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American 2.0: Chapter Four

The couch in the den was my favorite. It was a big leather sofa you could lay on while watching TV or reading a book. When mom and dad were at work, I spent hours on that couch watching all my favorite shows.

A guy bought that couch before summer came around that year. He also picked up the end tables and a couple of lamps. Our house was getting real empty that year. We sold the furniture to keep the house which was empty because we sold all the furniture. It was goofy.

Mom was busy for awhile helping that guy from the communications company. He tried to start up some kind of consulting company and paid her money under the table to do all the work while he played golf. "Networking" he called it.

When his gold plated credit cards quit working and the electricity was shut off at his house, he stopped taking my mom's calls. Mom wrote him a nice email and said she loved working for him and not to be embarrassed. We got a Christmas card from him. He was living in Wisconsin with his parents.

The trucking dispatch service company shut down and dad did not get his quarterly check. He was still selling those tracking devices to car lots, so were weren't starving. But that money was hit and miss and was not enough to cover the mortgage and everything else. Mom applied for unemployment, but that only lasted for a few months. Then it ended because the government had to shut it down. Too many people getting checks and not enough paying in.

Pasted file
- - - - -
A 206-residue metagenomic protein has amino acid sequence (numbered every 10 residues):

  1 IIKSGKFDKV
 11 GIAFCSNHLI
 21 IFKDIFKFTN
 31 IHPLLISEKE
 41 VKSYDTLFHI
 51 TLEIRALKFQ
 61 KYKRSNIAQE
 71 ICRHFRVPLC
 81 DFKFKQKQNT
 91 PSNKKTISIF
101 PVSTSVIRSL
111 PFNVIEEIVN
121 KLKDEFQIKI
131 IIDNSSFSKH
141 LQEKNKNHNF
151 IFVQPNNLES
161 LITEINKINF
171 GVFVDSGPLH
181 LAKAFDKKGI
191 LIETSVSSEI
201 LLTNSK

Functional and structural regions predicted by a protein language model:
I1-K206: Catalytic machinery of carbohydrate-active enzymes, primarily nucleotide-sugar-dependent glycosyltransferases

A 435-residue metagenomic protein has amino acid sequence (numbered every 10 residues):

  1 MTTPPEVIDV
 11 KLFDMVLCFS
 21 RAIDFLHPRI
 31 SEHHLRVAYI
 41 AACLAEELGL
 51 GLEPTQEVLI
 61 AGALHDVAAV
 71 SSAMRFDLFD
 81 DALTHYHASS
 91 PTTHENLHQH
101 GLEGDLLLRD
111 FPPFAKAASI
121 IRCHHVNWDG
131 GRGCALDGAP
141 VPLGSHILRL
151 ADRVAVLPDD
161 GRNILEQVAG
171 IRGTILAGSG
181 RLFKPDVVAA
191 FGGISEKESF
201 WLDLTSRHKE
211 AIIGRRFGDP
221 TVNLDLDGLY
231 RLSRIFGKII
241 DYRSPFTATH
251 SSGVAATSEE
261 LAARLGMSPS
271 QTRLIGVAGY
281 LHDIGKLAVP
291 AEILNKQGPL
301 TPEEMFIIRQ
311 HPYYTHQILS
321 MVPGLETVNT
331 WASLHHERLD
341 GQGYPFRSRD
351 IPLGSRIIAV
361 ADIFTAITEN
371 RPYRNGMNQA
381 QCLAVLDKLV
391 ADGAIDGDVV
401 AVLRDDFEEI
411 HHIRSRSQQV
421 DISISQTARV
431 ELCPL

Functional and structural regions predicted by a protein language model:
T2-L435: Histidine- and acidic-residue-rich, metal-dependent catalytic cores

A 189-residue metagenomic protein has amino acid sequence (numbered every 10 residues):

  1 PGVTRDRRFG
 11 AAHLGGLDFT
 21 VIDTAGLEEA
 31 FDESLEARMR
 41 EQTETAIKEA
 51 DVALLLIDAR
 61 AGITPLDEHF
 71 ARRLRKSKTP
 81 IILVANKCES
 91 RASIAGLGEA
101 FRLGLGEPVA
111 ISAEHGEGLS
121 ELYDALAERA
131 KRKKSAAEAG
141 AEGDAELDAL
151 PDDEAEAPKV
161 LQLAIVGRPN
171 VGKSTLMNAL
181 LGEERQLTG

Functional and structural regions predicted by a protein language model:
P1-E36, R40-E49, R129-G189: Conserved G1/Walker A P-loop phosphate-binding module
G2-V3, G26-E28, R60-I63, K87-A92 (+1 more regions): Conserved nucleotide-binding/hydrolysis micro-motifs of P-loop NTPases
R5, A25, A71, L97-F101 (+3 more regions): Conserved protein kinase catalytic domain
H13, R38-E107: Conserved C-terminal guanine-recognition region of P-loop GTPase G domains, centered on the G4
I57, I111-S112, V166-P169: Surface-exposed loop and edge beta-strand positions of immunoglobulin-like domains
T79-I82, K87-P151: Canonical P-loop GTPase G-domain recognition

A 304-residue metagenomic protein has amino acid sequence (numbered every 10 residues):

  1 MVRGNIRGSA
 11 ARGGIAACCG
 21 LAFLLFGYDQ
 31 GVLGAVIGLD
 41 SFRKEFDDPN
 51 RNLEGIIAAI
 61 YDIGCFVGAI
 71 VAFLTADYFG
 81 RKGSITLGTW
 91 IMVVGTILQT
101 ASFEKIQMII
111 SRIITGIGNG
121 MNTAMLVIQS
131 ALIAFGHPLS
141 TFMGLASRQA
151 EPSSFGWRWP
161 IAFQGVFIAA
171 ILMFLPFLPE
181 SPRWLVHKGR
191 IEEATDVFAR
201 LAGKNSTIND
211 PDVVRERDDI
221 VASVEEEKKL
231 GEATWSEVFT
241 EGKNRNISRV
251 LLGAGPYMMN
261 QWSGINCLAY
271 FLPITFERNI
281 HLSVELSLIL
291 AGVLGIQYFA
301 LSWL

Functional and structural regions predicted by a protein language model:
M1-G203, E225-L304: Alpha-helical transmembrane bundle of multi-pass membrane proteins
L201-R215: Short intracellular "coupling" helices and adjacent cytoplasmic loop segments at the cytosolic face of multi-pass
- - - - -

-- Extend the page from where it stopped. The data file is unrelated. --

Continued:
William and I gave up anything else we used to do extra. My clothes got small and Mom patched them up or bought me some stuff from second hand stores, at close out sales or garage sales. Naturally, I was mortified.

We ate a lot of rice then. I hate rice and I remember eating it every day for dinner. Rice and beans. Rice and vegetables. Rice and hot dogs. I felt like I lived in China. At least we weren't down to eating rice and rice. Not yet.

The government stopped giving money to people that needed it. There was no more money to give. They tried lots of things called stimulus and spent all that was left. Nobody was stimulated. More companies closed, more people lost their jobs, more houses got taken by the banks.

Some of the banks started closing too. My dad pulled money out of his and my mom's IRA's, his 401K and the savings account. The government sent him a bunch of tax forms and told him he had to pay penalties or they would put a lien on the house.

The bank sent us letter too saying they were "accelerating our loan". Dad said "We can't pay any faster". So the bank started foreclosure on us. They put the sign in the yard.

William snuck out one night and put the sign in the alley behind our house. He got yelled at for that, but I saw my dad laughing about it later.

Our neighbors stopped waving to us when they saw us outside. It was like we had a disease and were contagious.

"Don't talk to the Andersons or you will get the Foreclosure Flu" they seemed to say. I hated everyone of them.

A woman from the bank came by our house and took pictures of the inside. She asked where all the furniture was and my dad said some was at our summer house on the coast and the rest at the condo in Colorado. The woman did not think it was funny. She took her pictures and said she would be back in a few days to complete the "process". William told dad to kick her in the bottom.

Dad went out a few days before we had to move out and came back later in someone else's car which dropped him off out front.

"Where's the car, Dad?"

"I sold it."

"What are you going to drive?"

"Your mother and I will share the Lexus. Besides, I used my car as part of the trade in."

"Trade in? For what?"

"Our new house. You will see it tomorrow."

The next day we met the motorhome. I cried.

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